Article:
Ever notice how the airlines exaggerate the amount of time a flight should take so that they can claim your plane is "on time" even if it's really 20 minutes late?
The Army apparently has. Earlier this year, without any public notice, the Army reduced its recruiting goal for May from 8,050 new recruits to 6,700, the New York Times reports today. But as it turns out, the Army couldn't even reach the reduced goal: The Army will admit later this week that it lured in only 5,000 new soldiers in May -- just 75 percent of its new goal and only 62 percent of its previous goal. As the Times notes, it's the fourth month in a row that the Army has failed to meet its recruiting goals.
No wonder the Pentagon postponed its usual monthly recruiting report earlier this month. A Pentagon official said then that the military needed some time to contextualize and explain its recruiting results to the American people. Now that we're getting a glimpse at the numbers, we sure understand the concern. The Times notes that the Pentagon has added 1,000 new recruiters since last September, started a new ad campaign, offered starting bonuses of up to $2,000 and begun sending sending Iraq and Afghanistan vets out on rounds with recruiters. The payoff for all of those efforts: By the end of May, the Army was "about 8,300 soldiers behind its projected year-to-date number of enlistees sent to basic training by now," the Times says. The Pentagon is hoping for a big summer, when it says that recruiting is generally easier. But one recruiter tells the Times that he doesn't think that's going to be the case this year. "I don't see much interest among the high school seniors," he said.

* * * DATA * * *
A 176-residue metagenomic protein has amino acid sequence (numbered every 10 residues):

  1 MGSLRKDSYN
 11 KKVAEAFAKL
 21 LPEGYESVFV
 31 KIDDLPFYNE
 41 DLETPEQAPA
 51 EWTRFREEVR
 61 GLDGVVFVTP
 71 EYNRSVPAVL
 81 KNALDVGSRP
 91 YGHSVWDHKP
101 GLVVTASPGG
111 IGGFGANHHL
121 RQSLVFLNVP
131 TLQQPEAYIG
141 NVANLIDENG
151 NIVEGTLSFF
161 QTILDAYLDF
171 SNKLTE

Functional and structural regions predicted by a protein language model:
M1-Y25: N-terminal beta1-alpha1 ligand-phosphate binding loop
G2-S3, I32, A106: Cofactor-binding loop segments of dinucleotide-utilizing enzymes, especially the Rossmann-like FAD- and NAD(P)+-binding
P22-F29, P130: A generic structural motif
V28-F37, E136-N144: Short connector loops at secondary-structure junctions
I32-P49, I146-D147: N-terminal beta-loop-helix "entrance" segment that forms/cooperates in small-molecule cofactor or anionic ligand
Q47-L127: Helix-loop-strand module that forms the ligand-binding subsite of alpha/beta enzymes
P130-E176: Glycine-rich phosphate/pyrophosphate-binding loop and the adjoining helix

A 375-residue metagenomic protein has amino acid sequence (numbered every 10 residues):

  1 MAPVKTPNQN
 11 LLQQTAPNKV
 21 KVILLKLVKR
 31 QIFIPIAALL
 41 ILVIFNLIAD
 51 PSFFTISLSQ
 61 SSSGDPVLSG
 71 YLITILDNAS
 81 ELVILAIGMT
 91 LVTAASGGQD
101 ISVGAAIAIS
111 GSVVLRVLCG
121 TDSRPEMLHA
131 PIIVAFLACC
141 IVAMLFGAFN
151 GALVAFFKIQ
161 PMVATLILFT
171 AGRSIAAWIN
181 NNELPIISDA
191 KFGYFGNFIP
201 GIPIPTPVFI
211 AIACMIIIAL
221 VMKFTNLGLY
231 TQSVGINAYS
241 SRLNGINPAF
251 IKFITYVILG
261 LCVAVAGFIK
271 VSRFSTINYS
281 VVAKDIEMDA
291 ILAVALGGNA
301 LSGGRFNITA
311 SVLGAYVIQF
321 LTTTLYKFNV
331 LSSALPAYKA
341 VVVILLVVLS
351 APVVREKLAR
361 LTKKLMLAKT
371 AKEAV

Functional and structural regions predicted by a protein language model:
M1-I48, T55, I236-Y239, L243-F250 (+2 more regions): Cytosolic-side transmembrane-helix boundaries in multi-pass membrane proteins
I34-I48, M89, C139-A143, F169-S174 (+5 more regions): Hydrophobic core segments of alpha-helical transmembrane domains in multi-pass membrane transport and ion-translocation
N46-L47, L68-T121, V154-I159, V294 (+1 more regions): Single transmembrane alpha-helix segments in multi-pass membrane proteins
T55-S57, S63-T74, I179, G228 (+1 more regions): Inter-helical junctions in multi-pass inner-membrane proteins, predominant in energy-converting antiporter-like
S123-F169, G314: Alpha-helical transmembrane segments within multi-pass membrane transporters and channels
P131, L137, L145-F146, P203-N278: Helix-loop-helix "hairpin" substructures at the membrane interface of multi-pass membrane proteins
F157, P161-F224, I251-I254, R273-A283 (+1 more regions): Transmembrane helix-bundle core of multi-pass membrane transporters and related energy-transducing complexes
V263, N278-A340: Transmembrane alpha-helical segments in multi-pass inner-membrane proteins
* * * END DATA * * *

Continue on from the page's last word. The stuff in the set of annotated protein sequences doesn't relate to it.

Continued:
We can't imagine why.